Henry Canova Vollam Morton was born at 17 Chester Square in Ashton-under-Lyme on 25th July 1892.
He learnt his trade as a
journalist at the Birmingham Gazette & Express leaving as assistant
editor in 1912, and later furthered his professional skills on Fleet
Street working for Empire Magazine, The Evening Standard and The Daily
During WW1 he was commissioned in the Warwickshire Yeomanry until his return to Fleet Street in
In 1923, he was chosen to cover a unique event, the discovery of the
Tutankhamen tomb at Luxor, Egypt.
he produced his first book in 1925.
In 1926, Morton decided to tour the country and write about his journey,
resulting in a bestseller (The idea was originally a Daily Express
He later travelled Europe and also the Holy Land producing
excellent books about his journeys to these places.
In 1941, he was chosen to cover another unique event (along with another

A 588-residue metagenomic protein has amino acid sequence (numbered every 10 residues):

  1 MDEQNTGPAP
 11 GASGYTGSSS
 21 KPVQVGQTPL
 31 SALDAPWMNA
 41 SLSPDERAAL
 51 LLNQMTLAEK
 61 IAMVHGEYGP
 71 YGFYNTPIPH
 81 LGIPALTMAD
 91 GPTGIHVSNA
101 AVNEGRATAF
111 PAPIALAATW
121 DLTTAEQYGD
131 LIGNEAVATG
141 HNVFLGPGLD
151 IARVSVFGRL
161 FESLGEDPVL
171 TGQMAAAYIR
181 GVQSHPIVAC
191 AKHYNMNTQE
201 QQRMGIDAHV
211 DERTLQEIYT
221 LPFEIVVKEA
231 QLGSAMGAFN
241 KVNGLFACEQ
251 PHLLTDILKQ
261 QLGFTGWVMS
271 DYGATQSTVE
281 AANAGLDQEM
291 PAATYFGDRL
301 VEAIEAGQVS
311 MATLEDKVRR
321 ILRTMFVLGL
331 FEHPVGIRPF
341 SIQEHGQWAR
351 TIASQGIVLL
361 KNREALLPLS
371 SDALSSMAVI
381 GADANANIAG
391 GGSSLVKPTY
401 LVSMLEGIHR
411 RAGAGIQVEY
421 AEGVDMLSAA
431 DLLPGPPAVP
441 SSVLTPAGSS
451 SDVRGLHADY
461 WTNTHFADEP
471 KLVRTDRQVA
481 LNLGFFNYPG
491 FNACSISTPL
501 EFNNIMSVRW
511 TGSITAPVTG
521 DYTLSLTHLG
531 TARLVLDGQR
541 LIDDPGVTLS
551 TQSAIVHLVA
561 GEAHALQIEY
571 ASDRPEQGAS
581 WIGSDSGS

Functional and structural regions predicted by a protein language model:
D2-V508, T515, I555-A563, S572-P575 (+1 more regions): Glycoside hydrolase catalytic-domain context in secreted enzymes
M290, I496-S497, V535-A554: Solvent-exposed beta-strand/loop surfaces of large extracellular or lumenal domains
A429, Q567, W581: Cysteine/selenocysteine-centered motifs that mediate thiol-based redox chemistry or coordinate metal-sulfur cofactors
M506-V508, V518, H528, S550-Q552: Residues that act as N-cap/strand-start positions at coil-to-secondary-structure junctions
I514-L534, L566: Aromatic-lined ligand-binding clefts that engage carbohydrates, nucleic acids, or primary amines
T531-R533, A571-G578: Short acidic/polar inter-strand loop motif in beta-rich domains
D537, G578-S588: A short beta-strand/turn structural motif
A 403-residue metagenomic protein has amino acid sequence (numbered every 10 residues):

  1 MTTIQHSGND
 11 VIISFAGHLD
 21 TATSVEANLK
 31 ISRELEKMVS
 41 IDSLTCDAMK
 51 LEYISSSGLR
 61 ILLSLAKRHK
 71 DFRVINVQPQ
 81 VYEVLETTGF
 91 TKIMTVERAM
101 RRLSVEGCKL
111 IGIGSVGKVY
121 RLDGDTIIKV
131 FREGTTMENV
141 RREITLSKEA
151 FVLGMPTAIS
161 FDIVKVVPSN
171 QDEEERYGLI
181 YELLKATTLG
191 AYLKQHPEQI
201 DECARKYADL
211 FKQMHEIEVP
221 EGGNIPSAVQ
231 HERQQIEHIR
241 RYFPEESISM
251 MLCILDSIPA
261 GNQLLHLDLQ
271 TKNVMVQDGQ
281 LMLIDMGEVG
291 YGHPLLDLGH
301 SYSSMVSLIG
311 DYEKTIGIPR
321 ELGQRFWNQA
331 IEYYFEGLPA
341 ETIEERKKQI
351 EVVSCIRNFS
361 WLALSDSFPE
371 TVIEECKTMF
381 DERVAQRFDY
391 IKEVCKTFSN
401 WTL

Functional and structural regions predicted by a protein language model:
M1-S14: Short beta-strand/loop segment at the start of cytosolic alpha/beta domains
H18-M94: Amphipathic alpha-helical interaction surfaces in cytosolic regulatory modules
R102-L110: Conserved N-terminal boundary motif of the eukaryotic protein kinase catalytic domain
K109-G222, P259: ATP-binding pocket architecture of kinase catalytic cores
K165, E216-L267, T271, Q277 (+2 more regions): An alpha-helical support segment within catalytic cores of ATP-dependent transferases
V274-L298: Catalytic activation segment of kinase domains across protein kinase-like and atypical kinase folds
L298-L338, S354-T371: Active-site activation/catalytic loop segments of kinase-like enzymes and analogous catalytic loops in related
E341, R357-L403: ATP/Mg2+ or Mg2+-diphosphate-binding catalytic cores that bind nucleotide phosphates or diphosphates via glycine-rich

writer Howard Spring), that of the
meeting by Winston Churchill and President Roosevelt in Placentia Bay,
Newfoundland, which took place aboard HMS Prince of Wales. The
meeting led to the signing of the 'Atlantic Charter'. Morton wrote the
book 'Atlantic Meeting' about this event.
He wrote over fifty travel books during his lifetime and eventually settled in South Africa where he died
in 1977 at the age of 86, at his home in Somerset West.
H. V. Morton Society
In December 2003, the H. V. Morton Society was set up by Peter Devenish and Kenneth Fields. The membership continues to grow and information can be retrieved from there.